We’ve got a bunch of these hawking over the floodplain grasses, and this one has taken a position on a dried thistle head, as an observation post. At first I though it was a Common whitetail, a.k.a. Long-tailed Skimmer (Plathemis lydia), but their “tail” is whiter, and they don’t have any white in the wings. This is a Widow Skimmer (Libellula luctuosa), and it is a male, as indicated by the gorgeous white coloration in the otherwise transparent wings.
They come by that name because after mating, males of this species abandon the females rather than assist them with their egg-laying. That is common enough, but somehow when this species does it, it makes the female a widow. Maybe it is uncommon in this group of dragonflies, I don’t know, but it is a tedious chore for females to lay eggs in the water while airborne, and in some species, the male is clasps her behind the neck, providing aerial support, while she does it, or guards her while she is egg-laying—not from predators, you understand but from other males. And he may abandon her if a promising, female happens by. If you watch some movies you see it happen all the time, although not in dragonflies. Females mate frequently, but each subsequent male removes the sperm of the previous male, replacing it with his own–the eggs aren’t actually fertilized until they are deposited, so … last one into the pool is the winner.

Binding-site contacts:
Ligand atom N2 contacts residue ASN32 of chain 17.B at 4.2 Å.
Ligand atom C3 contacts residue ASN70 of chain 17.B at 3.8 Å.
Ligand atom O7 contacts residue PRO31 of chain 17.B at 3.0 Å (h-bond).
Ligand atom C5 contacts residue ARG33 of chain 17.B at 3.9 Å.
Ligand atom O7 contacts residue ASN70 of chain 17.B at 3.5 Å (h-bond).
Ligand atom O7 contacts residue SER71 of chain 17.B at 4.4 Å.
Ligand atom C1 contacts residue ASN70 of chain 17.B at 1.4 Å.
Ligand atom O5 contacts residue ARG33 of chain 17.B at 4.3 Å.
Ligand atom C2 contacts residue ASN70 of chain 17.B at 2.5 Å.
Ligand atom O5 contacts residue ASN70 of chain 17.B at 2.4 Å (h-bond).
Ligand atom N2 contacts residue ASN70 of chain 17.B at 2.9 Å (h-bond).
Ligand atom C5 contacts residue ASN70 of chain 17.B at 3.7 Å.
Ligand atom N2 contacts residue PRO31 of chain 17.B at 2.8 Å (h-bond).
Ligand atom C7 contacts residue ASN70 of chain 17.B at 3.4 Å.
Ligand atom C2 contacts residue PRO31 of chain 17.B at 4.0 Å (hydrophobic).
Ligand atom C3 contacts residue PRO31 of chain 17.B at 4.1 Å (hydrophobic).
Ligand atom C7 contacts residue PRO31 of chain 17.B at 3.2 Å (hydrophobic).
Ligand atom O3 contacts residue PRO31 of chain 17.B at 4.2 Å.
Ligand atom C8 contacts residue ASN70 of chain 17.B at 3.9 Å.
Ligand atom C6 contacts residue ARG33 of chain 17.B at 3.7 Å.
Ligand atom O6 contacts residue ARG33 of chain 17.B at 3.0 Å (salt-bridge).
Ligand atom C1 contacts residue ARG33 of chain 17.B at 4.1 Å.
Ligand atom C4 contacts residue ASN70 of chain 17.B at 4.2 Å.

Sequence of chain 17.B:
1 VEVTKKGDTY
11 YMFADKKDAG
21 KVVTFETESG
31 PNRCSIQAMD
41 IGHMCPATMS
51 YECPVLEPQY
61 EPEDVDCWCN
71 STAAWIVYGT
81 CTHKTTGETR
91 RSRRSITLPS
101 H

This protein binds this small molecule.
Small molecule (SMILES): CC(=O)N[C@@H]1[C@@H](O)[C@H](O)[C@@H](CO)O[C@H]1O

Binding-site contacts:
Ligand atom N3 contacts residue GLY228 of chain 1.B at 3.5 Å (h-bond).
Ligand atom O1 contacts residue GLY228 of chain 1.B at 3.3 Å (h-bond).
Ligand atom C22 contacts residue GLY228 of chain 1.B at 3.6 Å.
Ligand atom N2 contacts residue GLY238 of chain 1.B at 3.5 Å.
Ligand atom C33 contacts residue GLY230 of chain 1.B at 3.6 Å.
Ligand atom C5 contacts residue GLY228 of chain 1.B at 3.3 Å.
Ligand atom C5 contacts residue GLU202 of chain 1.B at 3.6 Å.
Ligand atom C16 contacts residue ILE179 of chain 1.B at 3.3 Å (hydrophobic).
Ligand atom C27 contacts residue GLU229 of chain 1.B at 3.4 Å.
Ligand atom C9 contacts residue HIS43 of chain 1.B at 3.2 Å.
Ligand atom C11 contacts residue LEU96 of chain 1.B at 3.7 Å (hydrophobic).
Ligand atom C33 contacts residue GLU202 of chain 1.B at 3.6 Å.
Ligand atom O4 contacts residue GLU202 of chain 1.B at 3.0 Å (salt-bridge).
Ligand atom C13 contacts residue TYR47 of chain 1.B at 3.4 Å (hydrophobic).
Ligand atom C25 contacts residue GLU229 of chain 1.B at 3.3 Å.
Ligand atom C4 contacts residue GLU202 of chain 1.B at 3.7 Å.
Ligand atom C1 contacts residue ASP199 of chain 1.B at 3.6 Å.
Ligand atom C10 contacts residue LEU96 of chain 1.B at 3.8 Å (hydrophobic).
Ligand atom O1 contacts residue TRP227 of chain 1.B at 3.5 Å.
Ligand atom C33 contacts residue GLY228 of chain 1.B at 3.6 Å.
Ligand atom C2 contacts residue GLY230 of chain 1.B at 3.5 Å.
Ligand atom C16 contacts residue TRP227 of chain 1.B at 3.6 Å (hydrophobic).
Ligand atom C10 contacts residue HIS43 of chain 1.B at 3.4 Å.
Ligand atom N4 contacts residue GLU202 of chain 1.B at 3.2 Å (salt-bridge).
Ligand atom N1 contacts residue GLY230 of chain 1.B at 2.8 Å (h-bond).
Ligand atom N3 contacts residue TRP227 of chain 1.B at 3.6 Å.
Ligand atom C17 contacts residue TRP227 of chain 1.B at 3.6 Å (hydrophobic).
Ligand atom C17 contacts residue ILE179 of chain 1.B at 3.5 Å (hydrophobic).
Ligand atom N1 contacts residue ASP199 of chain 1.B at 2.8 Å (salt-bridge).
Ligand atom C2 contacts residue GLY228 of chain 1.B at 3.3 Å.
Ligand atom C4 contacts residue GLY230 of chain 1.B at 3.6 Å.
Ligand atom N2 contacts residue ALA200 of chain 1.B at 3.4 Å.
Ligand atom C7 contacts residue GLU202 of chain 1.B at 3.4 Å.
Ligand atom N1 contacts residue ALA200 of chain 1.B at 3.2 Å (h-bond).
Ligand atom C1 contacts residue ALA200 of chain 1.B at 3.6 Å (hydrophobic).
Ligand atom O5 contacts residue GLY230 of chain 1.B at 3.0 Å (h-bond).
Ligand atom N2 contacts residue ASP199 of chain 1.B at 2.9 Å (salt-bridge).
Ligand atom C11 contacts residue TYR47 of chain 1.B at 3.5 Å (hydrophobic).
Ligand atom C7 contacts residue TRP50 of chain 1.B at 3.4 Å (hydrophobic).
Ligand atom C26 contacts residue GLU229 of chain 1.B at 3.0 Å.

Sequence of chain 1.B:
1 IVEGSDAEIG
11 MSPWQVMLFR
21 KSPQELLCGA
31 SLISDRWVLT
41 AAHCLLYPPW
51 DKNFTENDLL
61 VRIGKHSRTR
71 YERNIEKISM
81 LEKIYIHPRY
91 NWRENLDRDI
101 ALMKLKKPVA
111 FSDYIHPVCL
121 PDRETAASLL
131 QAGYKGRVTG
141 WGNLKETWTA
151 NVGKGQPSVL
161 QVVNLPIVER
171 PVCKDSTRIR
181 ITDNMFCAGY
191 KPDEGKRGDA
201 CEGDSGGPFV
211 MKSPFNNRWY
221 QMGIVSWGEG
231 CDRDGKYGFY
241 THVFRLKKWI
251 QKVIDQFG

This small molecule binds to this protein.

The lower image shows what I can see, but often doesn’t get shared. Stunning venation that looks all-over-the -place, to us, is meticulously arranged and embedded in a tough, flexible, membrane that appears crystalline. It is truly ancient—not much changed for the last 200 million years. The double spars on the leading edges of the wings function to increase lift.
But really, it is just here because it is beautiful.